Okay, they’re now starting to stack research staff — Library, that is, not caucus — in the middle aisle. Good thing the Hill is exempt from municipal fire code regulations. Well, also, that there’s not much chance we’ll go up in flames, of course.
That’s it for the minister, which means that the chair has to thank her for “being so available”, and oh, please let that be the last time she does so this afternoon.
Over to Carolyn Bennett, who gets off to a shockingly direct — for her, at least — start, inquiring whether the H1N1 preparation plan is available in Inuktuk, which the minister suggests it is, although Bennett points out that someone from the Inuit Tapiirisat said just yesterday that it was *not*. Bennett then snaps to her next line of questioning — has the minister visited any of the affected First Nations? She has, as it happens — but not specifically to discuss H1N1.
Bennett expresses concern over the fact that much of the prepwork is being done by conference call, and wonders how the government is measuring and testing capacity to revise “the plan” — wait, so we do officially have one now, yes? Is it publicly available? Anyway, Shelagh Jane Woods — who some of you may remember from the last meeting, and who is in charge of First Nations and aboriginal health — assures Bennett that pandemic coordinators have been to ‘virtually all the communities’ by this point, and can confirm that over 90% have plans — most of which have been “tabletop tested”. No, I don’t have the slightest idea what that means, but it sounds suspiciously like something that would involve multisided dice.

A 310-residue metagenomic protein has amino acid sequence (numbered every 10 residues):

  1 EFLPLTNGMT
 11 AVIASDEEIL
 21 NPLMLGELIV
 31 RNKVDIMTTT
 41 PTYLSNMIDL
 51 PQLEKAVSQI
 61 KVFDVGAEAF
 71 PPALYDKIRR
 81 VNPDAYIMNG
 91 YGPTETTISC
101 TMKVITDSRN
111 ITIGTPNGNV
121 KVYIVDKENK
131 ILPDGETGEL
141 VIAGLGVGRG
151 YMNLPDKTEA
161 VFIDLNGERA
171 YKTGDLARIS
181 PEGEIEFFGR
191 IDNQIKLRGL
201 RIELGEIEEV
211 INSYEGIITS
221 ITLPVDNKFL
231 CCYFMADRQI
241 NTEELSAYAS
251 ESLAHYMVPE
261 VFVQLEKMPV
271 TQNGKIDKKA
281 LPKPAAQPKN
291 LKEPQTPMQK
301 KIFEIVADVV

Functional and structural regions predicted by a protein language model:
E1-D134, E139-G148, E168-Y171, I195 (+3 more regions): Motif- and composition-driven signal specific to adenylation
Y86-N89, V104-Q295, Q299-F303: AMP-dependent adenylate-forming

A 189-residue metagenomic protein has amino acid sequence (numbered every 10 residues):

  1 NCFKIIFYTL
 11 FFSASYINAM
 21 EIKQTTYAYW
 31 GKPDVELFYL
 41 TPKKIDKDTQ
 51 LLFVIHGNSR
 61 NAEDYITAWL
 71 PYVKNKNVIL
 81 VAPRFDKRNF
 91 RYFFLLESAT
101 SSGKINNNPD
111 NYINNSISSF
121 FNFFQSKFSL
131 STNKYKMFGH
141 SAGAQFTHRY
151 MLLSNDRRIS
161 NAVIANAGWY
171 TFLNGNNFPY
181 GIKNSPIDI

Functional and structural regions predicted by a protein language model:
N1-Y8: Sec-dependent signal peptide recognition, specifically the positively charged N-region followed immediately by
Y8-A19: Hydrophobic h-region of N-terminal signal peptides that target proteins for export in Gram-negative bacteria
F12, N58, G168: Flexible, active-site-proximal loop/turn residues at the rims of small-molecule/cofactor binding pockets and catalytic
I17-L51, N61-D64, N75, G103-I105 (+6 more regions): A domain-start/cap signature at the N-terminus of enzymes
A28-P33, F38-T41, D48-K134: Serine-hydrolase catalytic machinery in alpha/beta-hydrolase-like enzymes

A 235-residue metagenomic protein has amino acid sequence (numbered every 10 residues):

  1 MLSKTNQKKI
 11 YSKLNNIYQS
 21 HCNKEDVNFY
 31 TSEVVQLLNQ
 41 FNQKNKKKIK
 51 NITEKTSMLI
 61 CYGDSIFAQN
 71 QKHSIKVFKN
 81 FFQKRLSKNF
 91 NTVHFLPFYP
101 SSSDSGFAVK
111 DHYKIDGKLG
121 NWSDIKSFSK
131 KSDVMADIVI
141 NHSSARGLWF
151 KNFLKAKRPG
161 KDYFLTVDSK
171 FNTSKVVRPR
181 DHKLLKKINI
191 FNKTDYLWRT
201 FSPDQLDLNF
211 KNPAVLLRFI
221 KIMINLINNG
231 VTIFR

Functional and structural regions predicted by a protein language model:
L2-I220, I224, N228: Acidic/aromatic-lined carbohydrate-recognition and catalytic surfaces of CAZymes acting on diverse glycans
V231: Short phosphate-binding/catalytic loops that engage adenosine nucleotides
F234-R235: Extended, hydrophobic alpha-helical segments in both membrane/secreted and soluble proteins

After a few more pointed questions from Bennett — who didn’t wander off into a rambling monologue even *once*, and see how much more she was able to get out of the witnesses in her seven minutes of allotted time? — it’s over to the Bloc Quebecois, and Luc Malo, who wants to know why native communities — especially those in Manitoba — seem to be hit so hard by the virus. Woods and Butler Jones attempt to answer the question, but Malo looks sceptical; he notes that, in her opening statement, the minister seemed to be suggesting that there was a larger percentage of people in the previously noted vulnerable groups — chronic illness, pregnancy — in these communities. Is that the only reason, he wonders — or are there other risk factors?